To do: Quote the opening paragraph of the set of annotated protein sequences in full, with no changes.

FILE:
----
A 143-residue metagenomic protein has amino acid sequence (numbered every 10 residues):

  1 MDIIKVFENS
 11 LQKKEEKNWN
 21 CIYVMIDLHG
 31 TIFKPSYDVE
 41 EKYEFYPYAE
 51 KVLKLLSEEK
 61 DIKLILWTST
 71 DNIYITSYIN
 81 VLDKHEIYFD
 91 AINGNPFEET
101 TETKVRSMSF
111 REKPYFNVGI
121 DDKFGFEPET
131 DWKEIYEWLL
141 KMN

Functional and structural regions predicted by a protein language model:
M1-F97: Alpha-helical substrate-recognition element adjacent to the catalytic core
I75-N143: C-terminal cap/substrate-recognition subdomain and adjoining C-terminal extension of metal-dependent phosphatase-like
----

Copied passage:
A 143-residue metagenomic protein has amino acid sequence (numbered every 10 residues):